The killing of George Floyd has spurred citywide and nationwide conversations around reimagining public safety. The City is seeking to create a public safety system that keeps every member of our community safe. The City’s engagement and research efforts focus on alternatives to police response, violence prevention, and police policy reform. Traffic enforcement will potentially be impacted by these broader public safety conversations. We are working to eliminate the disproportionate impacts of traffic crashes on Black and indigenous community members and to eliminate racial disparities in traffic stops. Everyone should be safe traveling on our streets.

And from 2022:



24 people tragically died in traffic crashes on streets in Minneapolis in 2021. This was the highest number of traffic deaths in Minneapolis since 2007 and more than double the average number over the last decade. This unfortunately mirrors a similar trend around the state and country. This death toll on our streets is devastating and unacceptable. The increase in traffic deaths is hitting neighborhoods with lower incomes the hardest. 65% of fatal crashes were in Areas of Concentrated Poverty where a majority of residents are people of color (ACP50s) while those areas have 28% of the population and 24% of streets. North Minneapolis (11 fatal crashes) and the Phillips neighborhood (4 fatal crashes) were especially impacted in 2021. A rise in very reckless driving is contributing to the increased traffic deaths. In 2021, about 80% of fatal crashes included very reckless driving–a huge increase from 2019 when about 30% of fatal crashes included very reckless driving.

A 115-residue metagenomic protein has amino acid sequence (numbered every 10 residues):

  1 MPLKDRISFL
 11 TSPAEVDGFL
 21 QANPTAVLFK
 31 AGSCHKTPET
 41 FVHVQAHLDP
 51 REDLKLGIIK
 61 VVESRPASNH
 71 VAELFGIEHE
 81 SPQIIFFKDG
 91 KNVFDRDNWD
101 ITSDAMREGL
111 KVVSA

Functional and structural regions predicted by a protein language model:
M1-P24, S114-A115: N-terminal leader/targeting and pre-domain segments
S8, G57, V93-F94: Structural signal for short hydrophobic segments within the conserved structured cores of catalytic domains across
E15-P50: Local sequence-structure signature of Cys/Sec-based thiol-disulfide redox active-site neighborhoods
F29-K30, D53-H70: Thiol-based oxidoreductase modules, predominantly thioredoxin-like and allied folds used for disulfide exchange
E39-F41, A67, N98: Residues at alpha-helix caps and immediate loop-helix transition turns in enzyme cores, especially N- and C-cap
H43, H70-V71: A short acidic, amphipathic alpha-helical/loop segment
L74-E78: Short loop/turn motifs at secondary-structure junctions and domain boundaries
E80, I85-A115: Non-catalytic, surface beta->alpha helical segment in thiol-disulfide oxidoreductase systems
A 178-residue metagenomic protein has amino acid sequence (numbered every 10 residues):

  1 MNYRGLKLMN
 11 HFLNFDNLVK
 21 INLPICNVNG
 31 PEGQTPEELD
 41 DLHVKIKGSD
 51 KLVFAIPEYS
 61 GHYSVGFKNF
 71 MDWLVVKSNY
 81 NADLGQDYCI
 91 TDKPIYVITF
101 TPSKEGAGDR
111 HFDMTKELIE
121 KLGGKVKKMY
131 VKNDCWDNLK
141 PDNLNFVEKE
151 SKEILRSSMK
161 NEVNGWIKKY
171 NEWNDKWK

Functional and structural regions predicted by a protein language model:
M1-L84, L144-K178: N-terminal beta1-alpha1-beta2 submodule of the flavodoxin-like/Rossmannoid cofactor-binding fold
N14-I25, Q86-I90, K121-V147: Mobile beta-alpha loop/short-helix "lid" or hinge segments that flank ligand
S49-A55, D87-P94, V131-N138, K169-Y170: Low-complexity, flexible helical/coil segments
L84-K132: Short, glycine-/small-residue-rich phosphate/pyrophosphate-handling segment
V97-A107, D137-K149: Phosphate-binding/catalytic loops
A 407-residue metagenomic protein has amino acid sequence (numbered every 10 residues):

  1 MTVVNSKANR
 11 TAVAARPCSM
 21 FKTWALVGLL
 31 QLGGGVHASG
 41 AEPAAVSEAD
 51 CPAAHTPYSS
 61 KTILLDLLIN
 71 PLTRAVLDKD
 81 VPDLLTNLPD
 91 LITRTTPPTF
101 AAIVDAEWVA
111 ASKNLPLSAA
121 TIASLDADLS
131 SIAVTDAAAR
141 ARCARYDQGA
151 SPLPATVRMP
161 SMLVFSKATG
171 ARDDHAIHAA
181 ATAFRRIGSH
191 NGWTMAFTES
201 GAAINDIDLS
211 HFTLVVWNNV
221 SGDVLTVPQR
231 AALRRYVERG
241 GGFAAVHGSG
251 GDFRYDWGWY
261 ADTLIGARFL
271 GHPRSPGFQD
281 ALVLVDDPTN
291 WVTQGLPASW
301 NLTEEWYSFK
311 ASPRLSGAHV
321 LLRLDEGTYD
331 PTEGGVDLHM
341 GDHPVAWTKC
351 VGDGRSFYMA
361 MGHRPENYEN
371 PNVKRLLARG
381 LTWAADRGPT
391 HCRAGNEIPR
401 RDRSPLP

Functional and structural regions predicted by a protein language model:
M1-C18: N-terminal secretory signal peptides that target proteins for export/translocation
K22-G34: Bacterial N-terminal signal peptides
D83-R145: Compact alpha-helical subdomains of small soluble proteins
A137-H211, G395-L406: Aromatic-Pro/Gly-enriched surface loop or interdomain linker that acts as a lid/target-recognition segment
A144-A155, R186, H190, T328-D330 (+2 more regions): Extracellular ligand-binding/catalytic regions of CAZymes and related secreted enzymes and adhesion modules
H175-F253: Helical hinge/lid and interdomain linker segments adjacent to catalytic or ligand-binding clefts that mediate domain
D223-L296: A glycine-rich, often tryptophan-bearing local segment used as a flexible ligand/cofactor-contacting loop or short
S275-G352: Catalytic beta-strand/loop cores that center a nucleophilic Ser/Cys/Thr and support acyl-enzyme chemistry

[We define very reckless driving as a fatal hit and run crash or combining two of the most unsafe activities (high speeding, running a red light or stop sign, driving under the influence, driving off the road, and distracted driving).]

We are considering actions we can take to address the rise in reckless driving in an effective and equitable way. This a complex challenge with a lot of factors and no easy solution, but we need to address it to reach Vision Zero.

I.e., ever since George Floyd’s death and the ensuing Mostly Peaceful Protests against cops, bad black drivers have been running amok on the streets of Minneapolis, getting themselves and the innocent killed. But we are stumped. If we even came out and explained why that happened, our careers as professional Nice White People would be toast.

In contrast, from Bloomberg:

How Japan Won its ‘Traffic War’

Until the early 1970s, Japan endured a high rate of road fatalities. Now the nation boasts one of the world’s best traffic safety records. Here’s why.

By David Zipper
September 6, 2022